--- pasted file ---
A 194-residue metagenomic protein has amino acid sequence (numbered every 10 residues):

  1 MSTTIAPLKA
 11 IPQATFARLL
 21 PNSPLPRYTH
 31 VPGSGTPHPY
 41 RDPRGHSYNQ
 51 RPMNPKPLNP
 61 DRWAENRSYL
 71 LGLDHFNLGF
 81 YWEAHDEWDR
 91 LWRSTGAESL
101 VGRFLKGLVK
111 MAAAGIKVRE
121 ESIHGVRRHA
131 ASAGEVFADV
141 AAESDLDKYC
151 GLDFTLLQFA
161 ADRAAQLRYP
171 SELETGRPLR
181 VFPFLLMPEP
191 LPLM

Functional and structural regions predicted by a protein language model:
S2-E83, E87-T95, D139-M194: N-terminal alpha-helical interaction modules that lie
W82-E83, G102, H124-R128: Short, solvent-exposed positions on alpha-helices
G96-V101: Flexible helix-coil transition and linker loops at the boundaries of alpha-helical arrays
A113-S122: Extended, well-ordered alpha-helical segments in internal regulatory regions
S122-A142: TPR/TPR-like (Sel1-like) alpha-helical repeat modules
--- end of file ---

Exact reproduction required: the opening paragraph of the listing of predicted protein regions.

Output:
A 194-residue metagenomic protein has amino acid sequence (numbered every 10 residues):